We also note in this passage, even if only as a secondary ideal, the harnessing of holiness to humanitarian ends. We shall see in the subsection (c) below how spiritual values in general will in fact become subordinated to humanitarianism.

    b.) Substitution of the Church’s Goal with that of the World

i)‘… although we must be careful to distinguish earthly progress clearly from the increase of the kingdom of Christ, such progress is of vital concern to the kingdom of God, insofar as it can contribute to the better ordering of human society…  ’ (GS 39).

ii) [The Church’s] ‘… duty is to foster and elevate all that is true, all that is good, and all that is beautiful in the human community, consolidate peace between peoples for the glory of God.’ (GS 76);

iii) … in establishing this kingdom [the Kingdom of Christ], the church or people of God does not detract from any-one’s temporal well-being. Rather it fosters and takes to itself, in so far as they are good, people’s abilities, resources and customs. In so taking them to itself, it purifies, strengthens and elevates them.’ (LG 13);

iv) ‘… not only does he [Christ] arouse in them a desire for the world to come but he quickens, purifies, and strengthens the generous aspirations of humanity to make life more humane and conquer the earth for this purpose’ (GS 38).

v) The faithful act… so that ‘the world may be filled with the spirit of Christ, and may the more effectively attain its destiny in justice, in love and in peace… Let them do all in their power to ensure that through human labor, technical skill and civil culture (arte technica, civilique cultura), the goods of creation (bona creata) may be… more equitably distributed among all men and women, and may make their own contribution to universal progress in human and Christian liberty. Thus, through the members of the church, Christ will increasingly illuminate the whole of human society with his saving light.’ (LG 36).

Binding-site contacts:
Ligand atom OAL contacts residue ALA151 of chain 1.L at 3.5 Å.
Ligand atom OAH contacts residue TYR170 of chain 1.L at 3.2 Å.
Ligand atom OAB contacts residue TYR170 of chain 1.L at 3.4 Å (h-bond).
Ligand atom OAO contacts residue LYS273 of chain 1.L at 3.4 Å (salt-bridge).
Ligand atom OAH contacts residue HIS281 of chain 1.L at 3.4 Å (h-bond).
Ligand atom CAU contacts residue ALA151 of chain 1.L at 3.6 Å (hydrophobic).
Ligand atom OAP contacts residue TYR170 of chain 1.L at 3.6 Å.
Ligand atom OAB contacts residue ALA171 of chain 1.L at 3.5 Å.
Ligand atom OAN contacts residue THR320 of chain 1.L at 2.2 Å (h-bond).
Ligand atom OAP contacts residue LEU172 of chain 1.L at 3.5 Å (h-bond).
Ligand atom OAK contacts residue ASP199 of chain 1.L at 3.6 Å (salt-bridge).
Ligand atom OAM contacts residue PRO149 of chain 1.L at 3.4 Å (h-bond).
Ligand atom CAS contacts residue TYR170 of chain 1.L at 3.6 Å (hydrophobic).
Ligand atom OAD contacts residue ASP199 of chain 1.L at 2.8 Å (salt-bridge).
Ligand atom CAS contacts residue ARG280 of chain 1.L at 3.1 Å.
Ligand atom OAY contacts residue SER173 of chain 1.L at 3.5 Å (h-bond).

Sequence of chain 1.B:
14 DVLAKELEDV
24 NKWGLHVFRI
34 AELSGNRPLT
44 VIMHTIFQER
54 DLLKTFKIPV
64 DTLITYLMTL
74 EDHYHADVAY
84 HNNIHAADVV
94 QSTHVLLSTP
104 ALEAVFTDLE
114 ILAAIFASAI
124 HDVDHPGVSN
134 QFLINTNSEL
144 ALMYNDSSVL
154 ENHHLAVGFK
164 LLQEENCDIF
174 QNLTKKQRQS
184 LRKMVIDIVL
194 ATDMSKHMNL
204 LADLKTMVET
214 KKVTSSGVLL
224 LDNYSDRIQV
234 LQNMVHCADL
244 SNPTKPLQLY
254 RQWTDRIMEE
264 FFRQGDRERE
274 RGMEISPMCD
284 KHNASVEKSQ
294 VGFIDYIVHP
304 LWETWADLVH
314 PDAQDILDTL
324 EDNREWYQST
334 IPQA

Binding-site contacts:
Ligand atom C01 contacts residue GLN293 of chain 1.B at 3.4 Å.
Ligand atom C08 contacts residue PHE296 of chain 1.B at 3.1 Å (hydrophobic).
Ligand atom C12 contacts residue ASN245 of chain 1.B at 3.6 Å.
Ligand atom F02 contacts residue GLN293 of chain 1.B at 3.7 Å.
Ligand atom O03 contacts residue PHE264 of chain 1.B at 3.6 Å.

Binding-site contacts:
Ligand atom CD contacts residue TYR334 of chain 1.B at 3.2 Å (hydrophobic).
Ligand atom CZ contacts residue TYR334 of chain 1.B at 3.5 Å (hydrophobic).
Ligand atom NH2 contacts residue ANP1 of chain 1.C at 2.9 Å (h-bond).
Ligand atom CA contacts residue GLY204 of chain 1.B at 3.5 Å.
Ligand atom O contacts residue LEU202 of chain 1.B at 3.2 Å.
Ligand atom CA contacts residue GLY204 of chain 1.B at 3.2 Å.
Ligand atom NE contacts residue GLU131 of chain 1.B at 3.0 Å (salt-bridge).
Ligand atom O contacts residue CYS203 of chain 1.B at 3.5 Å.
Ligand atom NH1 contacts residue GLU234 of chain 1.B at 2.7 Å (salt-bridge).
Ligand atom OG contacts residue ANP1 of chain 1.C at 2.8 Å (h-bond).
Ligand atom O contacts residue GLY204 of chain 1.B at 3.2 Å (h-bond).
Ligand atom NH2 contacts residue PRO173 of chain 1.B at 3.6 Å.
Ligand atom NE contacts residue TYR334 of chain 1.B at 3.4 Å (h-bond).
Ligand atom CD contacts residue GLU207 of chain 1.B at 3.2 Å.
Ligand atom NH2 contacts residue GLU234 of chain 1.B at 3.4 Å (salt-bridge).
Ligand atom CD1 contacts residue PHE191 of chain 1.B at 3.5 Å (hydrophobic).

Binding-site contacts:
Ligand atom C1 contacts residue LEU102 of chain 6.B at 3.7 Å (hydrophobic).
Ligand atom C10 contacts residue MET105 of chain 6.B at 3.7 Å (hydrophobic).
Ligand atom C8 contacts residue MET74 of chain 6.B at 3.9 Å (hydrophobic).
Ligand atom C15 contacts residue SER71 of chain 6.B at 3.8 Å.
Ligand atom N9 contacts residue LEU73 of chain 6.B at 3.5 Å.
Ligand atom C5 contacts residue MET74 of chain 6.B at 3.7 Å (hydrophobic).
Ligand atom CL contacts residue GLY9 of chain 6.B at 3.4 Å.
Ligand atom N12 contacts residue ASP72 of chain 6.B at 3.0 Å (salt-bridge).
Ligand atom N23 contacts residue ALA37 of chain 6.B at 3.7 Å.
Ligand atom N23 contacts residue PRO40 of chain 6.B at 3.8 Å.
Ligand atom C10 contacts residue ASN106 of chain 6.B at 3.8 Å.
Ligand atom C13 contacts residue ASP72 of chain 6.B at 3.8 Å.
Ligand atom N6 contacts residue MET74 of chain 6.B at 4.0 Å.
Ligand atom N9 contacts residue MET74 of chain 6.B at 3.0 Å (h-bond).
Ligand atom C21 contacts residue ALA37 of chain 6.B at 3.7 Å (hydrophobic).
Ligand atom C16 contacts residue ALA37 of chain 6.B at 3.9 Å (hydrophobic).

Despite making a distinction between the Church’s goal and that of the World in text (i), the Council in all of these passages presents the Church’s goal as that of promoting the goal of the World.

Text (i) presents the Church’s goal as merely worldly activity, describing it as ‘earthly progress’; text (ii) states that the Church’s duty is ‘to foster and elevate’ and to ‘consolidate peace’; the similar text (iii) [3] exhorts the Church to ‘purify, strengthen, and to elevate’ natural elements in the interest of ‘temporal well-being’; text (iv) claims that Christ ‘quickens, purifies, and strengthens’ natural elements ‘to make life more humane’; text (v) encourages the faithful to imbue the World and the whole of human society with the Spirit of Christ and His saving light for the ends of justice, love, peace, and ‘progress in human and Christian liberty’.

It is true that all these texts also refer favorably to spiritual values: text (i) views earthly progress as ‘of vital concern to the Kingdom of God’ and approves of the Kingdom’s ‘increase’; text (ii) views peace as ordered to ‘the glory of God’; texts (iii)-(v) foresee a preliminary spiritual work of ‘purification’ etc. and of communication of the ‘Spirit of Christ’; text (iv) favors ‘the desire for the world to come’; text (v) favors ‘Christian liberty’. And yet these spiritual values are vague and unspecified: they are never presented as specifically Catholic goals, that is to say as essentially supernatural, and oriented to the salvation and sanctification of mankind; and in texts (iii)-(v) they are merely presented as a preparation for, and in subordination to, worldly objectives. In a word, these spiritual values are acknowledged but not particularly encouraged; they are cast into the shade by non-Catholic objectives, namely by the goals of the World. We have seen a similar situation in the field of Ecumenism in regard to the work of evangelization [4].

c)   Substitution of the Church’s Goal with that of the Revolution

‘We have spread on earth the fruits of our nature and enterprise – human dignity, fraternal communion and freedom’ (humanae dignitatis, communionis fraternitatis, et libertatis)…’ (GS 39)